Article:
Kate O'Donnell -  Kate was my teacher for the longest period of time (something like 5 years off and on).  She and Scot used to swap. One would teach for a few months while the other was studying in India.  Almost my entire intermediate practice developed under Kate. She emphasizes the moving of energy and healing through the practice.  She offers a lot of "research" poses.  The space for research allowed me to heal my humerus/shoulder injury (or at least work with it).  Kate also introduced me to Ayurveda.  It is under her guidance that I take a twice yearly cleanse.  If you are ever in Boston, I highly recommend that you go to Back Bay Yoga and take practice with Kate. 

Greg Nardi - Greg is my current teacher here in Philadelphia.  I was pretty excited when I was getting ready to come to Philadelphia.  I was coming from a place where there were no Ashtanga teachers to a city that had two (later I learned Philly actually has 4 authorized teachers!).  My initial intention was to take some classes with Greg and some with the other teacher and get a sense of which was better for my learning style.  After a few Sunday led primary practices with Greg, I decided that I didn't need to "shop around."  G has many excellent attributes as a teacher.  He is exceptionally knowledgeable about the spiritual aspects of yoga and about the "scientific" aspects (such as anatomy).  His teaching style is very malleable. He adjusts his instructions according to the individual student.  This is especially helpful for me.  I seldom "get" what I'm supposed to be doing from the first set of instructions.  I need to hear instructions a few different ways. In addition to my daily practice, I'm now engaged in a very challenging and rewarding apprenticeship with Greg.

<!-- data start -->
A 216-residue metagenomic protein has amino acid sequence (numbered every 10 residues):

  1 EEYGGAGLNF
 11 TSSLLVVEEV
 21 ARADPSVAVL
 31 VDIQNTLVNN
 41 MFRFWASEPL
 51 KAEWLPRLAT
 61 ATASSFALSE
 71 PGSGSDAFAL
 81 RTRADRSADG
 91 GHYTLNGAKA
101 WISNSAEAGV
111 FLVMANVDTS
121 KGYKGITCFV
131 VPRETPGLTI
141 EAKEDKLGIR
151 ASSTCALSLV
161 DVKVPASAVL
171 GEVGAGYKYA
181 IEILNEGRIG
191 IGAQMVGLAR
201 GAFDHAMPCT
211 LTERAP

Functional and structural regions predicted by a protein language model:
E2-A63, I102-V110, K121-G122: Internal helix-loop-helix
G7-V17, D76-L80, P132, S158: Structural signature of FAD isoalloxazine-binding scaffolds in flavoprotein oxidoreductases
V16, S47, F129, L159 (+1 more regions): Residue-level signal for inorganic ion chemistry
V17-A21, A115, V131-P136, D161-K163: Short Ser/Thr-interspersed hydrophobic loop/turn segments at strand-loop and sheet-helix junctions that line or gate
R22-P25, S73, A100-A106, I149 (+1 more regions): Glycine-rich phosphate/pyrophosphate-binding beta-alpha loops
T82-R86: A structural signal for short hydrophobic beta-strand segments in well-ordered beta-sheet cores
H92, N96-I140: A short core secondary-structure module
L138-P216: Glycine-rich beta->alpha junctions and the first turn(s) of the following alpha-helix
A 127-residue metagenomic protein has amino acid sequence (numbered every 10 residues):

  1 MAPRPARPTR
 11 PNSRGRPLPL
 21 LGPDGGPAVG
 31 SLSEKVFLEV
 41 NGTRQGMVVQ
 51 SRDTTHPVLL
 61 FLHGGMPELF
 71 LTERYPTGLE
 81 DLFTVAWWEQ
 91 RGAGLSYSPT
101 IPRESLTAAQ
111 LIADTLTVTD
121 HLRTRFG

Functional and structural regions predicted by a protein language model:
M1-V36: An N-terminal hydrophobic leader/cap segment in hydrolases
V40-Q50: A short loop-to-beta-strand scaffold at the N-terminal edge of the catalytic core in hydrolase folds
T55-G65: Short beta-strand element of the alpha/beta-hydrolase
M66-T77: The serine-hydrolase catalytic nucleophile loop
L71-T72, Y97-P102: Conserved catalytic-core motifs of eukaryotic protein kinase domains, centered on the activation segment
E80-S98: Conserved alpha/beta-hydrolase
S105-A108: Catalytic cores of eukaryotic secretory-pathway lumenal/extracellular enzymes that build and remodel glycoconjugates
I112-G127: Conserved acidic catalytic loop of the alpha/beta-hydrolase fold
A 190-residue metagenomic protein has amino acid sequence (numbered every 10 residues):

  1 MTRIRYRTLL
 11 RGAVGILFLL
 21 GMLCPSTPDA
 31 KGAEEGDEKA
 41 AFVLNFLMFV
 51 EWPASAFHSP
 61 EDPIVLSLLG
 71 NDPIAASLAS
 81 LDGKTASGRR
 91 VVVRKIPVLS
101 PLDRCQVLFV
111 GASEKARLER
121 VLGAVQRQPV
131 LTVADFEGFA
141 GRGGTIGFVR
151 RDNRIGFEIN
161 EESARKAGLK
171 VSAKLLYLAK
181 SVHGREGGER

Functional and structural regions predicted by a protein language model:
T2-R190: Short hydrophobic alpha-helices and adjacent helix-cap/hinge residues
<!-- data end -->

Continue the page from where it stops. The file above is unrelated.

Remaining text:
I'm grateful to have had the opportunity to practice with such talented individuals whose devotion to the lineage inspires.


Sunday, December 4, 2011

Hot Bath v. Cold Shower

After 5 days of intermediate, my Friday practice always feels like a hot bath.  The muscles in my back yearn for forward bending.  I feel myself melt into each seated posture.   It's like a delightful treat after a meal of broccoli. 

Then Sundays, after the hot bath of primary and a day off on Saturday, the practice feels like a cold shower.  Everything is seized up.  I practice alone or with my teacher on Sundays before I teach which only adds to the element of feeling cold.  So I take it easy in my Sunday practice.  I move a little more slowly into the postures and allow myself some space, for example only grazing my toes with my fingertips in kapotasana.

The next few weeks are 6 day weeks.  Moon days this month fall on Saturdays.  I look forward to the challenge of maintaining the practice.  The next moon day isn't until 2012!

Saturday, December 3, 2011


Last night I had a dream that this aggressive, loud, antagonistic woman was following me and attempting to start a fight with me.  When she got closer, I turned around and looked into her eyes.  I saw pain and anger and was no longer afraid of her.  I put my hands in anjali mudra and bowed to her and said 'namaste.'  I felt warmth flow over me as I recognized the divine in this woman.  When I looked up she thanked me and turned around. 

Dreams of people pursuing me are not new.  I often have this kind of dream and wake up gritting my teeth, angry, and afraid.  Usually during the dream, I am gearing up for the fight that is about to happen. This is the first time that my dream turned out this way.  It was beautiful.